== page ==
"Being musical director for Miles Davis meant that I was the first one who got yelled at!" Adam Holzman's life in music

The son of Elektra Records founder Jac Holzman, Adam has been around music for as long as he can remember, meeting the bands and artists who worked alongside his dad and learning how music was made. Following that introduction, it was through developing his own musical tastes, and discovering the world of prog that led him on his own musical career path. Now he talks to Prog about his childhood, working with Miles Davis, and his plans for the future.

Growing up around Elektra must have been amazing.

It was so cool meeting all these artists such as The Doors, Love and Judy Collins, and watching my dad work in the studio. A few times Arthur Lee took me zipping around in his sports car. Judy was almost part of the family. I think what I learned directly from growing up around Elektra was more the craft of record-making as opposed to the music business itself. My father would give me a reel of tape and tell me to change the order of the songs. So I learned how to edit and cut things up with a razor blade and reassemble it. I always loved the idea of making records.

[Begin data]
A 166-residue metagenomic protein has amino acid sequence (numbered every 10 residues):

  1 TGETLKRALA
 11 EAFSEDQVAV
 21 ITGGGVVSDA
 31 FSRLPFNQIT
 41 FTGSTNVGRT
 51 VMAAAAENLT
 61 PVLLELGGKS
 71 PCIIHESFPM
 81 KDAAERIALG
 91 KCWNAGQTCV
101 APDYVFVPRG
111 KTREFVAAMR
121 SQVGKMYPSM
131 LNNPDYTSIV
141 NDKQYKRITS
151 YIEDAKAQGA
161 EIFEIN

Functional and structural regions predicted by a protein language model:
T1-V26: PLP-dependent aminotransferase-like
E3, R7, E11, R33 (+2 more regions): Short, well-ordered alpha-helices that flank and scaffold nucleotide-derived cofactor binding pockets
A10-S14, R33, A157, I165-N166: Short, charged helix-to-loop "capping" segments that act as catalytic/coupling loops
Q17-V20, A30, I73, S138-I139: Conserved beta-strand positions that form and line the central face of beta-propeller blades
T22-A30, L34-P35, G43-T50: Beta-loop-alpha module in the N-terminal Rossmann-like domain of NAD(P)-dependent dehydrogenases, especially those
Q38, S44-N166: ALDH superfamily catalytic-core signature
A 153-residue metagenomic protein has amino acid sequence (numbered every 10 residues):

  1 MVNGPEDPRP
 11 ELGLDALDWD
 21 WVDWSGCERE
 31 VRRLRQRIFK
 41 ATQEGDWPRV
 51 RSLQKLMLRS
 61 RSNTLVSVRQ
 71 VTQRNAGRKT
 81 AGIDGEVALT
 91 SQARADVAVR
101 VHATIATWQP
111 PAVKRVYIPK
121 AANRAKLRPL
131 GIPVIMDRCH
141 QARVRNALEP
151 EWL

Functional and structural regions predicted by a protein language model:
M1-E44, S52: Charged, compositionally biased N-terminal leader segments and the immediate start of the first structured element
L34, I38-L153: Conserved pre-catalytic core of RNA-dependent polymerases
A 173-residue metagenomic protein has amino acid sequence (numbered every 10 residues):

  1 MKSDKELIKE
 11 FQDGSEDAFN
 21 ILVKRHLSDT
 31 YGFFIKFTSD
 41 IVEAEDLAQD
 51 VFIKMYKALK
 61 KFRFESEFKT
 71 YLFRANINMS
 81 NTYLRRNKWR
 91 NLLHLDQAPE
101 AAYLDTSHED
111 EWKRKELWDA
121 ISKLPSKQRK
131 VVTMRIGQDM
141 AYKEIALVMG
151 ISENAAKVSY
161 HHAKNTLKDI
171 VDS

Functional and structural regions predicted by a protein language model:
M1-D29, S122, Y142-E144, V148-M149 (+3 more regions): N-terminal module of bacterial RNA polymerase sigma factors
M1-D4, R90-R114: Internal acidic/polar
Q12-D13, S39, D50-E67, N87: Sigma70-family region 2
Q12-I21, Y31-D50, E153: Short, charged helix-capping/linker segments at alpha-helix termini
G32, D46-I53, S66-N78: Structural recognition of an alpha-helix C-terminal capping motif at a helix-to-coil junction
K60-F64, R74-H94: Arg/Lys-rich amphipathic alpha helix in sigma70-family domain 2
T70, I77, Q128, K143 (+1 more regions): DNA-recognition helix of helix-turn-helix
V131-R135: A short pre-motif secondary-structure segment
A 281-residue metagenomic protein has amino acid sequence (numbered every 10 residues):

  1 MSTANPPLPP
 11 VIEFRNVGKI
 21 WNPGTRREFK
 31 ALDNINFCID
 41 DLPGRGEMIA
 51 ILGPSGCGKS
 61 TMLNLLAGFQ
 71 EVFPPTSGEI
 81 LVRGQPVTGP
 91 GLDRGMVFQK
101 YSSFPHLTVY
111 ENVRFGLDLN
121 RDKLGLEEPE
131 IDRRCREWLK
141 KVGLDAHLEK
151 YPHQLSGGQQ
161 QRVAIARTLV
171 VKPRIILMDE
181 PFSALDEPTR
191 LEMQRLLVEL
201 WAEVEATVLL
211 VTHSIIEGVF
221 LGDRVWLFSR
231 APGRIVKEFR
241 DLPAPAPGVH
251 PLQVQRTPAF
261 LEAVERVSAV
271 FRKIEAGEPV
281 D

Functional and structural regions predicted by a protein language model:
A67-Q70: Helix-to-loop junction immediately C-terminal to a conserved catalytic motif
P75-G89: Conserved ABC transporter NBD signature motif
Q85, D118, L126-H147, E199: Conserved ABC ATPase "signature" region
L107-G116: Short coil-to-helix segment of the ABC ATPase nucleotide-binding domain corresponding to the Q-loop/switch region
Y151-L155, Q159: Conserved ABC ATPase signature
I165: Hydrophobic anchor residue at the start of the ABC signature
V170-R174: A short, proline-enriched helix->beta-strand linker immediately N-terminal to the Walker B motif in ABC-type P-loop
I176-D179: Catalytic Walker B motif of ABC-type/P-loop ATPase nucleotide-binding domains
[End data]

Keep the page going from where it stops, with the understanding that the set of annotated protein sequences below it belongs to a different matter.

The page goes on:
Given that kind of upbringing, do you think it was inevitable that you’d become a musician?

Yes, although the more common outcome for someone with my kind of background is to go into the business side. Not many record company kids actually become musicians.

I learned from Miles Davis how to create something out of nothing.

What were you listening to when you first started playing as a young kid?

I loved The Doors’ Ray Manzarek, but then Keith Emerson, Rick Wakeman and Patrick Moraz come along. It was in ’72 or ’73 when I was about 14-15 years old. They weren’t called progressive rock bands then. They were called rock bands. What attracted me to them was that they had keyboard players who played a lot of shit.

So how did you find your way into jazz?